now reopened after the hiatus, and as always thank you so much for watching me and I’ll
see you in the next one! Bye!

41 thoughts on “Can You Guess What Insects Invaded My Flat?”

  1. How long did it take for you to guess what these insects were? Did you do better than me?

    LINKS:

    – Guess the braid weight: http://bit.ly/BraidWeight

    – Edge of Science – https://youtu.be/xDyJkFehDk0

    – Why I'm Cutting My Hair: https://www.youtube.com/watch?v=T5Wib5WB39U

    – Why I'm Cutting My Hair Q&A: https://www.youtube.com/watch?v=lYwp5urGIiQ

    – Haircut Reveal: https://www.youtube.com/watch?v=bUzvrM7xEuI

  2. I can’t believe you’re in Malaysia,First of all welcome to Malaysia 2nd we speak Malay,Chinese and Singilsh aka (Singapore Broken English 😂),3rd,you should visit Kuala Lumpur in the mean time,4th,We usually close our windows most of the time to prevent mosquitoes and any sort of bugs…..

    Correct me if I’m wrong if you’re living in Malaysia

  3. Actually I didn't guess what it was cuz' I'm very bad at identifying insects and animals in general… But I loved watching the video, you were telling a story which I found very entertaining! I love the fact you said and showed what you observed chronologically, for me there was suspense till the end… Hope they won't cause you too much trouble in the future ✨😘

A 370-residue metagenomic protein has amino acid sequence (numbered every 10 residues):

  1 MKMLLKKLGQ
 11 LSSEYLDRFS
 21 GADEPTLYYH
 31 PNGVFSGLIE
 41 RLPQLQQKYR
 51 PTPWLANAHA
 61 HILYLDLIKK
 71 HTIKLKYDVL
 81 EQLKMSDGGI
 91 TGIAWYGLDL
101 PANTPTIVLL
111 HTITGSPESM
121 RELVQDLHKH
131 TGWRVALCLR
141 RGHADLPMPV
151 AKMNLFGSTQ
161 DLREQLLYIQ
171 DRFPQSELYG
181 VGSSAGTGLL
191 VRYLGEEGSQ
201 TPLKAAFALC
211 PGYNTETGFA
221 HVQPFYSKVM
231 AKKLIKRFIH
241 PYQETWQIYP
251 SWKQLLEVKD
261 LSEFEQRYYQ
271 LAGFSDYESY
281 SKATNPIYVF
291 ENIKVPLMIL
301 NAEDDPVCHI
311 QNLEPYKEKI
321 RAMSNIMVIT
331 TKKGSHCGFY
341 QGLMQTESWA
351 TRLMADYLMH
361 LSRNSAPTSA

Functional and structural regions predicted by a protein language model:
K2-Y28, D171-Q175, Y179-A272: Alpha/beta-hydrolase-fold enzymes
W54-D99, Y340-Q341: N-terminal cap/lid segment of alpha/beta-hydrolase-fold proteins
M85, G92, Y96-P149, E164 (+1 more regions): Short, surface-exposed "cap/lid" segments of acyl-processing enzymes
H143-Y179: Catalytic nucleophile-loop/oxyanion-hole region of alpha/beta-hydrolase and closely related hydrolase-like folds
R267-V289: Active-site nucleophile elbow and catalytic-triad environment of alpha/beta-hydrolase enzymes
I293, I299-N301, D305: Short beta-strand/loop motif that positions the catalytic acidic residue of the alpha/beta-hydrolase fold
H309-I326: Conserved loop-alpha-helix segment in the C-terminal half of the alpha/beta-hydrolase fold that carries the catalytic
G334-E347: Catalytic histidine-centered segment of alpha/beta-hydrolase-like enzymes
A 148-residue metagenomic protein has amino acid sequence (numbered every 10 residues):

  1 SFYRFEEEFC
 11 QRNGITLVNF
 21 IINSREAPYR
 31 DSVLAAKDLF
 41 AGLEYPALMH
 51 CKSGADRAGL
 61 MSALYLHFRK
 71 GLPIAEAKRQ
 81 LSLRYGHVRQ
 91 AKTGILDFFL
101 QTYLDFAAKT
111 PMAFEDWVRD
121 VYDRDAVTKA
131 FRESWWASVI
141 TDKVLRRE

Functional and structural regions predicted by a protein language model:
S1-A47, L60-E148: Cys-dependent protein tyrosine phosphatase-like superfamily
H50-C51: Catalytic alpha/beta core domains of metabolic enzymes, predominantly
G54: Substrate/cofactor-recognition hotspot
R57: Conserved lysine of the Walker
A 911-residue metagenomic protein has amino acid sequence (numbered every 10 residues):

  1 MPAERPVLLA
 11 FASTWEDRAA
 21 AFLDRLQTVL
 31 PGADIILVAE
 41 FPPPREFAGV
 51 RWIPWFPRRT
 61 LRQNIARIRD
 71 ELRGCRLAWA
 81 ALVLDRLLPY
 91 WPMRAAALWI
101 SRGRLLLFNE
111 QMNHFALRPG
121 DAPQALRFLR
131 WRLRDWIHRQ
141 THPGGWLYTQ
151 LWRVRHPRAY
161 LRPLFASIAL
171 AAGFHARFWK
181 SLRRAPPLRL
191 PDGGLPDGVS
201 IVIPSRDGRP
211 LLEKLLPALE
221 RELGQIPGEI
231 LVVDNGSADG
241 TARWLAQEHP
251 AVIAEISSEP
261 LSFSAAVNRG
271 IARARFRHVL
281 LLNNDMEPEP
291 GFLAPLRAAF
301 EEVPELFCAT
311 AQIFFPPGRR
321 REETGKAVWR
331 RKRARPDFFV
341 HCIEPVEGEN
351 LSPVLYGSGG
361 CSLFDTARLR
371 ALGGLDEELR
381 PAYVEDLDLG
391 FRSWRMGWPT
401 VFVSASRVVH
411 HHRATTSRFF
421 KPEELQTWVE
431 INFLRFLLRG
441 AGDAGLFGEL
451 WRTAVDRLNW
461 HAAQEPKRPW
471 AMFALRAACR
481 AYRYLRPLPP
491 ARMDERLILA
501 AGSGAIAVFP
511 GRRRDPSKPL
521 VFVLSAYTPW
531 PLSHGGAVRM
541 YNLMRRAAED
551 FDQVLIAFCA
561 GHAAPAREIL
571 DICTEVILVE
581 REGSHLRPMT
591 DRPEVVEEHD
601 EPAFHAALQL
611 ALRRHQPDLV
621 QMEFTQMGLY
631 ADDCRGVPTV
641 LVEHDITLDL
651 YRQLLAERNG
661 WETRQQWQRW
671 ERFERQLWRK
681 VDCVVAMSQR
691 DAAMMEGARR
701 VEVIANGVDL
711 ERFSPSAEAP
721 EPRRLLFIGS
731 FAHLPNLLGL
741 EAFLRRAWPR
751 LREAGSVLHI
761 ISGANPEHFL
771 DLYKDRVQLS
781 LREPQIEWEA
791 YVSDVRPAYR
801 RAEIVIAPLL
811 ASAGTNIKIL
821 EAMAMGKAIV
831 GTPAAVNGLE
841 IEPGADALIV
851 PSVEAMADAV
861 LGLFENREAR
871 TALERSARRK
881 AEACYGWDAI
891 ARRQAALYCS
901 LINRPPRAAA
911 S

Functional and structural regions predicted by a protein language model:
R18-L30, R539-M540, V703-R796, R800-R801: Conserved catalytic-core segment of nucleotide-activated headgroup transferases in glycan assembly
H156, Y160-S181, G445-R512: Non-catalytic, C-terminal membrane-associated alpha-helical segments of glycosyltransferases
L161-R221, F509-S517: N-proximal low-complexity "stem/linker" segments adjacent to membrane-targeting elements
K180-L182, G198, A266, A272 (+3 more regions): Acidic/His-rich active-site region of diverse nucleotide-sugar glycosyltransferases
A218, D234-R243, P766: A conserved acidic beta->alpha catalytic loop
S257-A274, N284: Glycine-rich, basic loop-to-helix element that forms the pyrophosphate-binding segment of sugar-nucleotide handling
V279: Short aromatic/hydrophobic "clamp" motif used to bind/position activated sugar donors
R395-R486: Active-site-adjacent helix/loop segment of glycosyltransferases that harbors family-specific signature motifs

4. Flying termites come after a rainy day at the beginning and the end of the rainy season. They come in the evening… be sure to keep your lights off indoors cause they will find an opening. Doesn't matter how well sealed your doors and windows are, they will find an opening.

    I live in south east Asia so, I guessed it pretty much straight away.

  5. Welcome back Ines another great video!

    At risk of commenting on your appearance, you might want to get an anti-reflective coating on your glasses so your light doesn't appear over your face at certain angles